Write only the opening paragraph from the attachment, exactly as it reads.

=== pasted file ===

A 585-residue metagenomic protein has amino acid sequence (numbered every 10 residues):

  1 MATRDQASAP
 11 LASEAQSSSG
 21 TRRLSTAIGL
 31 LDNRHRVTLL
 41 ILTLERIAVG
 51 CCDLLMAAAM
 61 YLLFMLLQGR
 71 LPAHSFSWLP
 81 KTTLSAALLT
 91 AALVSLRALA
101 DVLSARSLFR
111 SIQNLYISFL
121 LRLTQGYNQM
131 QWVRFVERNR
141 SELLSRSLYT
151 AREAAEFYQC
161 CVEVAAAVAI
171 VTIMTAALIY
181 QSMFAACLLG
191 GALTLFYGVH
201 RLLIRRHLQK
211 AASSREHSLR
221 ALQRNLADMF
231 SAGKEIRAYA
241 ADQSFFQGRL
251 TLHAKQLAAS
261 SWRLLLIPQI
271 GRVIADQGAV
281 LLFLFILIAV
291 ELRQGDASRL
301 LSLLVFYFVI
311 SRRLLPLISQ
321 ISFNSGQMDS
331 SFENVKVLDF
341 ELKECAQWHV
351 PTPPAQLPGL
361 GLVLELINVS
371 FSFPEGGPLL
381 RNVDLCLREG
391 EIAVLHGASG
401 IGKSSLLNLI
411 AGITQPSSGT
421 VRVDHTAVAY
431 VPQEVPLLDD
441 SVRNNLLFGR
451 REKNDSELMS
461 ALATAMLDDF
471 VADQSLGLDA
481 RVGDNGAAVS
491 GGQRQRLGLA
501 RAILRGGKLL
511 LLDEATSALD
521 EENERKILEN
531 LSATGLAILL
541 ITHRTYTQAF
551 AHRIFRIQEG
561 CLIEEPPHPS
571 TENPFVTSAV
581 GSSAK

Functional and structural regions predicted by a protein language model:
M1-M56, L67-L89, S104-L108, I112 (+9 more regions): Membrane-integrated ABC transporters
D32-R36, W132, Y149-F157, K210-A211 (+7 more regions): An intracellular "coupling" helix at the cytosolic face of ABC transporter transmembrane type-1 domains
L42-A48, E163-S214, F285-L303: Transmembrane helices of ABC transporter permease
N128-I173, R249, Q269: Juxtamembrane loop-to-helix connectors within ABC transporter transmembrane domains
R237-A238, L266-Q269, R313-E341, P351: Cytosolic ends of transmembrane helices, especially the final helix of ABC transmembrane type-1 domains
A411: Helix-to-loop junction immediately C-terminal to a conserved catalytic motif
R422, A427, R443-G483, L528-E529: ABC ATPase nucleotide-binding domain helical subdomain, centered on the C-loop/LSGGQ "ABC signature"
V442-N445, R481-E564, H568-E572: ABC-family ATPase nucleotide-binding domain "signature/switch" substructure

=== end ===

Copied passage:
A 585-residue metagenomic protein has amino acid sequence (numbered every 10 residues):